One woman’s quest to save South Korea dogs from cooking pot

Puppies at Jung Myoung Souk's shelter seem happy and well-looked after. Picture: AP
Puppies at Jung Myoung Souk's shelter seem happy and well-looked after. Picture: AP
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In South Korea, where dogs are considered a traditional delicacy, Jung Myoung Souk’s hillside shelter which houses more than 200 of the animals is regarded as something of an oddity.

But the 61-year-old champion of animal rights, who has been rescuing and caring for dogs for 26 years, has no plans to stop her work any time soon.

Since she started picking up stray dogs roaming the streets, Jung has been forced to move seven times because of neighbours’ complaints about the noise.

Now she has more than 200 dogs and continues to look out for strays and those in danger of being sold to dog meat farms or restaurants. Some people question whether someone as poor as Jung, who ekes out a living cleaning a store and collecting recyclable boxes, can feed and care for so many dogs. While Jung’s dogs looked healthy and well-fed during a recent visit, their condition could not be independently confirmed.

Authorities in the central city of Asan know about Jung’s current shelter, which she opened in 2014, but have no legal responsibility to inspect it, according to an official.

Pets are growing in popularity in South Korea, where one in five households has a cat or dog, but activists say public attitudes toward pets lag behind those in the West.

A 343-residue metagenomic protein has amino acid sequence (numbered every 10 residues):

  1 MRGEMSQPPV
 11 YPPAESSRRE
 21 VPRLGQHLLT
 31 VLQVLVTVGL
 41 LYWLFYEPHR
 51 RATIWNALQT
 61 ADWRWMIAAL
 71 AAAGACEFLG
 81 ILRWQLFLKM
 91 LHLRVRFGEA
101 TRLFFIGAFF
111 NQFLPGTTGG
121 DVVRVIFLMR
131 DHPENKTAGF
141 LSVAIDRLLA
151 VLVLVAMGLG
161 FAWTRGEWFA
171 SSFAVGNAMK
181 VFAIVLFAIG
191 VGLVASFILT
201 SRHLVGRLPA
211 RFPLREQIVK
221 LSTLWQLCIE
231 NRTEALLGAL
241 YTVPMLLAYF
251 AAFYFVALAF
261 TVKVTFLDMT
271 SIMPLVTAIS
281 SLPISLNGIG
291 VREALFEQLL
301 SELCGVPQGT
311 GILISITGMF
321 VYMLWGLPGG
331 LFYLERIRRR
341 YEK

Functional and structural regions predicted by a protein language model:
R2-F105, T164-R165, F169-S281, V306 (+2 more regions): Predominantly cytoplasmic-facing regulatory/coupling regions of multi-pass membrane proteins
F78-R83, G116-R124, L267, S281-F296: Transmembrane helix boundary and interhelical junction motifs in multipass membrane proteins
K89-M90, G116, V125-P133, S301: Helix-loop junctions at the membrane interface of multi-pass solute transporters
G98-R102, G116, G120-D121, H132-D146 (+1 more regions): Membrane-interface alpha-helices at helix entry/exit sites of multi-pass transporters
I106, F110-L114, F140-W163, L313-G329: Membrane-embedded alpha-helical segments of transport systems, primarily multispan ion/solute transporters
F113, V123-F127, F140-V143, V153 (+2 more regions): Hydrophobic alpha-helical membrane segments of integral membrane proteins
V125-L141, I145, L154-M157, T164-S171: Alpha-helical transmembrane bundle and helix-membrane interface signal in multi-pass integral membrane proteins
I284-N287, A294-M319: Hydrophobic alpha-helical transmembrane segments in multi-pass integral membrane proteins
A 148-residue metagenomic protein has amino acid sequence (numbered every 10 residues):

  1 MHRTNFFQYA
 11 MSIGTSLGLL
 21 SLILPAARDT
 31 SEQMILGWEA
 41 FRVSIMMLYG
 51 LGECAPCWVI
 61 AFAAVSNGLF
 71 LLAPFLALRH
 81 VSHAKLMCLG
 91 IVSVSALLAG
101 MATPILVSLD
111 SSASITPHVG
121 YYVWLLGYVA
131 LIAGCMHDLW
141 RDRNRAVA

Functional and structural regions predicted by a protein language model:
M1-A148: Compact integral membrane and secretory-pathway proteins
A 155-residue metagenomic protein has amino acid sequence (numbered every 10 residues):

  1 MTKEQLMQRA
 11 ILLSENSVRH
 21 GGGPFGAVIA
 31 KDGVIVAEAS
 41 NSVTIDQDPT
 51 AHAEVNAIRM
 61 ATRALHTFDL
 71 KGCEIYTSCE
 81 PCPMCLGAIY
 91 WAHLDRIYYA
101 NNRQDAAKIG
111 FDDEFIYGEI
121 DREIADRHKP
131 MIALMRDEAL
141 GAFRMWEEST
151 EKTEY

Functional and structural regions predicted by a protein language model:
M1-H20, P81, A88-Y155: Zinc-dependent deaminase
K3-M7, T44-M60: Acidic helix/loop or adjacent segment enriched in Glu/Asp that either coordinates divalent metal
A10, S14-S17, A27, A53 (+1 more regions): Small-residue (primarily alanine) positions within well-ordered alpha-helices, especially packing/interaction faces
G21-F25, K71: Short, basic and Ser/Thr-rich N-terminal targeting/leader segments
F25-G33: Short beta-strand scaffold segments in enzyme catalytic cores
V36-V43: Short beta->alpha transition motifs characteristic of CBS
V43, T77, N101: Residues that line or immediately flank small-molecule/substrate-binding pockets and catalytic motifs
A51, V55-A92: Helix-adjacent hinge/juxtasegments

Supporters of Jung see her as a heroine, saving stray or lost dogs from being killed for food or euthanised at public shelters if not adopted or found by their owners. About 81,000 stray or abandoned animals, mostly dogs and cats, were sent to public shelters in 2014, down from 100,000 in 2010, the government said.

“My babies aren’t hungry. They can play and live freely here,” said Jung.

“Some people talk about me, saying, ‘Why is that beggar-like middle-aged woman smiling all the time,’ but I just focus on feeding my babies. I’m happy and healthy.”

Dozens of other South Koreans are believed to be raising large numbers of dogs, sometimes in unsanitary conditions where diseases spread easily. Jung says her dogs are mostly healthy, although some die in fights with each other.

Most of the dogs live with her for good. She said she spends about $1,600 a month on food and medicine, and otherwise relies on donations of soybean milk, pork, dog food and canned meat.

Family, friends and sometimes strangers send her sums of money.

Park Hye-soon, a local restaurant owner, has given Jung leftover pork for four years. “She lives only for her dogs,” he said, “without doing much for herself.”